Sysadmin by day, developer by night

First, since this is a blog post where I will discuss Appengine with some negativity, I want to say that I think that the work Google has done with it has been great, and it is a suitable environment for a lot of projects. I in fact still use it to demonstrate some mockups and such for the freelance business I’m trying to get myself into and find it great for that. I also developed the proof of concept of my project on Appengine using appengine-patch for Django with great speed, and enjoyed the process.

The first barrier for me on Appengine was I didn’t know Python. Java wasn’t supported at the time I started on Appengine, and I don’t care for using Java to build websites anyway. Fortunately Python isn’t that hard to learn, Django made it easier, and the guys who made appengine-patch made that even easier. It also helps I support several developers at work who primarily work with Python/Zope, so when I had questions I had someone to ask.

The next barrier was sessions. I didn’t want to use just Google accounts for my project. I’m using Oauth, OpenID, and Facebook Connect for authentication. I didn’t care for a lot of the session libraries for Python I found, and most wouldn’t work natively with the Datastore anyway. However, this is no excuse to drop an application environment, it’s an opportunity to write code to help others. Thus, gaeutilities was born. I created an opensource project that got some help from a couple other contributors that provides sessions and cache to Appengine, that integrates with both the Datastore and Memcache functionality. I still fondly remember doing the rewrite to include Memcache when it was released. ‘

After getting gaeutilities stable, I started working on my project. Eventually, I got my project to where it is now, a functionaly proof of concept. So, I started using it on a daily basis. This is where I ran into the final barrier that is causing me to leave Appengine. Datastore requests are unreliable. You will get timeout on write and read operations from time to time, and they happen a lot more than what I can consider acceptable.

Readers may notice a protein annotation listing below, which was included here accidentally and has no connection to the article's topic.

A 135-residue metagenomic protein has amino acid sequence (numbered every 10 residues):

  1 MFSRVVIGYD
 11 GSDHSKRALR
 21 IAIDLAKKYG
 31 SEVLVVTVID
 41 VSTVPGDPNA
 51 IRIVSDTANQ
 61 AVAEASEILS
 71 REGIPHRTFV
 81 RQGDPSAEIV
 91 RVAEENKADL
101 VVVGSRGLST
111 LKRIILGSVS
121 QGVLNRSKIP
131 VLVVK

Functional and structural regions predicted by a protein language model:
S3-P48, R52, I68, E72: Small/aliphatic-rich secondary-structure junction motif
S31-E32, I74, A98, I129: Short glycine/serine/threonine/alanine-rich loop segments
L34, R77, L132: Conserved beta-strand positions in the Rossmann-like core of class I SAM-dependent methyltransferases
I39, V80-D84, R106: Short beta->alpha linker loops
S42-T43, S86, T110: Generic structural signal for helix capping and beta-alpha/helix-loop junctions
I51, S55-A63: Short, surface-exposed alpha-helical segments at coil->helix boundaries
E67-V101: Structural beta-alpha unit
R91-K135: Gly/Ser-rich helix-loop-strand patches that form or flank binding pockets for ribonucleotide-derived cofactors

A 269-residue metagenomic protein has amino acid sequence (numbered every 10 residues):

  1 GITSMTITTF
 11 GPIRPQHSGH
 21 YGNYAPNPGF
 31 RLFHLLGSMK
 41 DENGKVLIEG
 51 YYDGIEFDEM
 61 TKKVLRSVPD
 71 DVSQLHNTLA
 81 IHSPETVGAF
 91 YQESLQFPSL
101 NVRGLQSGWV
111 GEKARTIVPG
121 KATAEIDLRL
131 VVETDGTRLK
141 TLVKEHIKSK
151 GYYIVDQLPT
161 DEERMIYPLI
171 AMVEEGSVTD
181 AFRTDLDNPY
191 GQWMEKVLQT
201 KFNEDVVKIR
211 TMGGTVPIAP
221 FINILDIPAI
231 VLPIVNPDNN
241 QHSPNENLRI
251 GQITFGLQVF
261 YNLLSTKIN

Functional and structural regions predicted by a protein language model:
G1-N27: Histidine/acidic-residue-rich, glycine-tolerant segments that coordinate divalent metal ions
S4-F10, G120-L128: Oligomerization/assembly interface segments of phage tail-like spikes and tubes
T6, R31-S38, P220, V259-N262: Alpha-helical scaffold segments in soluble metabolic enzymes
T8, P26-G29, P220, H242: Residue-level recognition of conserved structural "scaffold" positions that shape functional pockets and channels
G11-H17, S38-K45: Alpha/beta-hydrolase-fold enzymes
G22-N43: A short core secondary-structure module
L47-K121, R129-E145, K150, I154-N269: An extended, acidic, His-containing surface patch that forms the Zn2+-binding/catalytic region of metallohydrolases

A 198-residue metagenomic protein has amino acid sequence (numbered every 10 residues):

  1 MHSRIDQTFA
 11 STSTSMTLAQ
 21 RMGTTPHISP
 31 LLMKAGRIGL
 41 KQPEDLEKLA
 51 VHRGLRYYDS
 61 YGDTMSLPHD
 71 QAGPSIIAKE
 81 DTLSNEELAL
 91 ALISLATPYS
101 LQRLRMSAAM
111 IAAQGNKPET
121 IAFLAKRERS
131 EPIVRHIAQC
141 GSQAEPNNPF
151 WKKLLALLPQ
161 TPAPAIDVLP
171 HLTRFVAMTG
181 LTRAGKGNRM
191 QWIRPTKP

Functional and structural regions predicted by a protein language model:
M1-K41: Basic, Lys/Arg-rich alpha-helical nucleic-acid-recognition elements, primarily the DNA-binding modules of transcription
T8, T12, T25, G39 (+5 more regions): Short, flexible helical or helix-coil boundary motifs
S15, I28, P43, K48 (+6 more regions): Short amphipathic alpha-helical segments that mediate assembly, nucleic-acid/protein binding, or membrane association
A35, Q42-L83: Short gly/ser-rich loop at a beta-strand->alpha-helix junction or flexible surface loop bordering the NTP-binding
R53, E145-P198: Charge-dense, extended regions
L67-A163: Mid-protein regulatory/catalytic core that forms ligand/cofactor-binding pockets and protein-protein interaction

Now, I tried my best to work around this. The latest version of gaeutilities in svn has been rewritten from the last release to write to both the memcache, and datastore. It writes to memcache first, then the datastore. If the datastore write fails, the memcache is flagged as “dirty”, so that on the next read/write it will try again to write to the datastore with the version of the data it has. Cache does something similar, however it doesn’t try to write to the datastore every again, as the general principle for cache us is attempt to read from cache, if it’s not there, create the item and cache it. Cache is used for optimization so repeated attempts to write is actually worse for performance.

The catch is, this is only useful for write. What about timeouts on read? You can try again in the same request, however my experience has shows that when you get a datastore timeout on a request, repeated attempts will timeout also. Actually for write (and possibly read, I never got an answer on my question asking for clarification on that), the Datastore internally retries up to 3 times before returning the Datastore.timeout exception.

When I’m the only user of my application, and I’m seeing these timeouts, especially on read, several times a day, I have to reconsider using the application environment. Perhaps I’m a victim of my application not being busy enough to warrant ample resources. If that’s the case, then how do I launch when my early adopters will have to deal with these errors?

Appengine is in a preview release. However, they are charging. Google has stated in a several threads that the Datastore timeout issue won’t go away. That being the case, I can’t justify continuing development on appengine when the data repository used for both data storage, and state management, is unreliable. This is why I’m ceasing development on Appengine for my primary project, and why I’m offering gaeutilities to anyone who wishes to take over the project. As I’ll be going to back to a VPS or some other similar solution, I won’t be putting the time on gaeutilities any longer.

If you’re working on a small project that doesn’t need to keep state using the datastore, such as cookie based session data being acceptable, or using the Google Accounts interface, Appengine is a great solution. If you’re working on something where you absolutely need your reads from the datastore to work for things like state, I’d suggest looking for another solution.

  1. joerussbowman posted this
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